Garen Yegparian is a fat, bald guy who has too much to say and do for his own good. So, you know he loves mouthing off weekly in the Weekly about anything he damn well pleases to write about that he can remotely tie in to things Armenian. He's got a checkered past: principal of an Armenian school, project manager on a housing development, ANC-WR Executive Director, AYF Field worker (again on the left coast), Operations Director for a telecom startup, and a City of LA employee most recently (in three different departments so far). Plus, he's got delusions of breaking into electoral politics, meanwhile participating in other aspects of it and making sure to stay in trouble.
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3 Comments

  1. Well my friend Turks and Azerbaijanis may be racists (Show me any one race that does not have any racists?) but by concentrating so much in the past and not thinking the future, I have witnessed fist hand that Armenians are raising multiple generation of racists.Do you think it has helped?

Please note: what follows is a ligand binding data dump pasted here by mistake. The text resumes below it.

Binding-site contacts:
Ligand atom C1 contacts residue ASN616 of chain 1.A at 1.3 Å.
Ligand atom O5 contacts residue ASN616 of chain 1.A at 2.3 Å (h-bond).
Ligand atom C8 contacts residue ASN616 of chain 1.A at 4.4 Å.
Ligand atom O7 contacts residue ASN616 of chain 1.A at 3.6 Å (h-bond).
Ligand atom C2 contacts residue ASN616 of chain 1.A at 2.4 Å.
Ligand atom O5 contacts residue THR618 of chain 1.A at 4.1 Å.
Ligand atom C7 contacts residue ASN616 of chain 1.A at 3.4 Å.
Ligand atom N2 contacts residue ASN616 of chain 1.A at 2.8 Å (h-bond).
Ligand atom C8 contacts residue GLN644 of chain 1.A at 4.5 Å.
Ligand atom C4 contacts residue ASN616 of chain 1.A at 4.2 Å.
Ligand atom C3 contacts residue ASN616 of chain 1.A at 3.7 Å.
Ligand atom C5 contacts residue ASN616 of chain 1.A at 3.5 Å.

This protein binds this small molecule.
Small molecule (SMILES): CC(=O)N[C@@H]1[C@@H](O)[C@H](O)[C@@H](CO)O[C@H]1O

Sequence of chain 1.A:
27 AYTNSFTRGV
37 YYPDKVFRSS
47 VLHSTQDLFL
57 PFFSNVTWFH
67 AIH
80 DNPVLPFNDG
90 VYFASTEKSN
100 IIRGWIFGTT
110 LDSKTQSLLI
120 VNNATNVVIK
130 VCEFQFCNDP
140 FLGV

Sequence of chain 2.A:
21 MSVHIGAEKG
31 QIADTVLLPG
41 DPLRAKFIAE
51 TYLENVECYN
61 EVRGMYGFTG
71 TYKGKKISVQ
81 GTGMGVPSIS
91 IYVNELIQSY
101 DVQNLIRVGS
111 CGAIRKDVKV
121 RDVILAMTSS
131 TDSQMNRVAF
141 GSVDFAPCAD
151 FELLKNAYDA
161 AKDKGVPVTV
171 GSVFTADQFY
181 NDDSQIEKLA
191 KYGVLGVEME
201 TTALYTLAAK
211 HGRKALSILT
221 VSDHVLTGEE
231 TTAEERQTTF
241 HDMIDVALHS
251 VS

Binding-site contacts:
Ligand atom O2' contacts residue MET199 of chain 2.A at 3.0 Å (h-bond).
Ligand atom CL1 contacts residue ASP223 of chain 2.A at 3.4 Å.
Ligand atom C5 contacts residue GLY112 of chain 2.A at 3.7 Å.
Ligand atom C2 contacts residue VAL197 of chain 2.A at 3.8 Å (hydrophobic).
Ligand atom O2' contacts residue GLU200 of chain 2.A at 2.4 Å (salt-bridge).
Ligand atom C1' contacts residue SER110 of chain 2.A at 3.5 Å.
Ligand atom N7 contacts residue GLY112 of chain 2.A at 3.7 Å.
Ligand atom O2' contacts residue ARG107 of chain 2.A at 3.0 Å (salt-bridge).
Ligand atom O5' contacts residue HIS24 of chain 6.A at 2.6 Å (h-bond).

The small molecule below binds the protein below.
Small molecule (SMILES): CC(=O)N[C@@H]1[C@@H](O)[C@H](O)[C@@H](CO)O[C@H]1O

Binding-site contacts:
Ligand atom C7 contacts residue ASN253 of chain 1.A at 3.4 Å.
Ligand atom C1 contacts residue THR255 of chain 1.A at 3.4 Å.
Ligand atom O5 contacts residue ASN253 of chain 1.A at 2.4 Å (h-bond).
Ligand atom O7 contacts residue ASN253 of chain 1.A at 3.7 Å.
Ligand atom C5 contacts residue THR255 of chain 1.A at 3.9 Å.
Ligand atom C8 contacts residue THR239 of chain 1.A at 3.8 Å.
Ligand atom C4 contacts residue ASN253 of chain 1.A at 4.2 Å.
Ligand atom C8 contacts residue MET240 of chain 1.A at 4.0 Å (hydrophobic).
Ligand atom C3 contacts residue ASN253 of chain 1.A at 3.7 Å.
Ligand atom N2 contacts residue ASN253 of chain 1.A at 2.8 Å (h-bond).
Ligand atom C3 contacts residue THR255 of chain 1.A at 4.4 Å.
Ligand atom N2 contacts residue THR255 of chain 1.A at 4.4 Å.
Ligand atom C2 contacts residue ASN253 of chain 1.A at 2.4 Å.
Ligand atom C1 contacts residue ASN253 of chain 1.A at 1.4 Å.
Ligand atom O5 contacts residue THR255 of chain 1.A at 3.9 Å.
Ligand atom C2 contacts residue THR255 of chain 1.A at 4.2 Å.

• Problem is that even if we forget the past, we cannot escape the animosity manifested between these two nations. If we focus on the present, we can easily witness the continuous denial of the genocide, the zero reparations for the survivors and for their descendants, the cowardly murders of Gurgen Margaryan and Sevan Balikci, both happened in the 21st century (the present). These facts should not encourage racism against Azeris or Turks but they put a strain on any development of relations.
      By stating that “Armenians are raising multiple generations of racists”, you’re no better than the racist because you seriously generalized a whole population. More than half of the Armenians that I know have went to Turkey for leisure, drinking cocktail on the shores of the Turkish Riviera. It seems that you have seen the fascistic side of Armenians which is normal if you crawl through the Internet where there is a disproportionate representation of ultra-nationalists. Armenians and Turks might not get along on national level, but many of them enjoy warm relationships on individual level.